To all: I was actually kind of surprised by the answers provided. Its a good point that no one would know my studio brand, but at the same time I seriously doubt that anyone knows my comics locally either. I think I’m in a bit of an odd situation that I’m not really well known in my local area for… well anything. Which is part of why I’m attempting to engage more with local conventions and such. Local exposure.

    One of my big motivators for going with one brand was cost of promotional materials. I only have money for one popup banner, so I don’t have the option of doing multiple banners. I know Ken said that looking professional wasn’t as important as brand recognition, but since my brand (and myself as an artist)is reasonably unknown I think my first impression is going to be just as important. I know *I* am more drawn to shop from people at cons who look like they’ve got their stuff together, so I kinda feel that the more polished and clean things look, then the more likely people will feel confident buying from me.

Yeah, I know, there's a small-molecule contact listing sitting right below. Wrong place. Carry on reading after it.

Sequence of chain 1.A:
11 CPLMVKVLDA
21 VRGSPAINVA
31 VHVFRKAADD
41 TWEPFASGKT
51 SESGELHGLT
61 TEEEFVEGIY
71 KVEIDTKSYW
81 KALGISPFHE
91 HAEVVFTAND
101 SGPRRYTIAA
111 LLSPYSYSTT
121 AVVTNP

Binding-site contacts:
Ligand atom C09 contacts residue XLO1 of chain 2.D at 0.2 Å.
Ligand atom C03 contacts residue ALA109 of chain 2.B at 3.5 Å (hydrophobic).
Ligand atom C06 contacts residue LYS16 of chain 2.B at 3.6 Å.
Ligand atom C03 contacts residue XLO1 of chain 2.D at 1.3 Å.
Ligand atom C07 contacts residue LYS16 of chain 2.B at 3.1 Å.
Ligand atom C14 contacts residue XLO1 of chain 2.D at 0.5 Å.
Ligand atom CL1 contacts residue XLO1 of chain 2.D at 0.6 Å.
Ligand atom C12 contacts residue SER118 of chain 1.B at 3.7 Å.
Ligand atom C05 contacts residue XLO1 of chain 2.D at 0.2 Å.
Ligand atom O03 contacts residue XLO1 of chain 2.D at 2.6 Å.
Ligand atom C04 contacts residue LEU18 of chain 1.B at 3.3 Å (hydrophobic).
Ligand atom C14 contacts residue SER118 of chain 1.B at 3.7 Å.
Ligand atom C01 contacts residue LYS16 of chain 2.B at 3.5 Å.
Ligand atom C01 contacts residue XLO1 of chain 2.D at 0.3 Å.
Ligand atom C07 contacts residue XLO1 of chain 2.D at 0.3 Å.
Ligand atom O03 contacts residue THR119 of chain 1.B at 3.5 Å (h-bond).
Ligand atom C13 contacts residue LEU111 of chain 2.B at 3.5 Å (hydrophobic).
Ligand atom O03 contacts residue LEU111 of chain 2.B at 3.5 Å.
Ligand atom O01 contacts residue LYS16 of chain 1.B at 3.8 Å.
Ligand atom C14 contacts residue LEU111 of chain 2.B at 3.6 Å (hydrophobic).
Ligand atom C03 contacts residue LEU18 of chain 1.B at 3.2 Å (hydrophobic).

I did have some of the misgivings mentioned (which prompted the question in the first place) would it be confusing? Would the visuals be engaging enough without characters on a banner? I think as far as consumer confusion over label vs product, if presented correctly most people won’t be confused since its pretty common for something to be published/presented by someone, but there is a point that people don’t care as much about the publisher unless they are both well known and responsible for a lot of products. I know I’m not exactly Dark Horse over here, BUT I do think what Byron said about slowly growing my studio recognition by association has merit. Its difficult to conduct business without a singular business name/entity ( I’ve found lately). I know he mentioned having an actually business entity that I would assume he uses to deal with that end of things (taxes, writeoffs, licences, etc). I’ve just sort of had to operate under my personal name and such because I don’t have one, which buggers some stuff up for me. Its also just a pain to put like 3-4 URLs on a business card. πŸ˜›

    I’m not sure what its like in the US for other cons aside from Sakuracon in Seattle to actually register, but here, the ones I’m involved with, I only really get to submit under one name. Because of a lot of the international business licensing and tax stuff for US cons(which admittedly, frightens me a bit) I’ve kinda opted to stay local while I get set up and established, work out the kinks.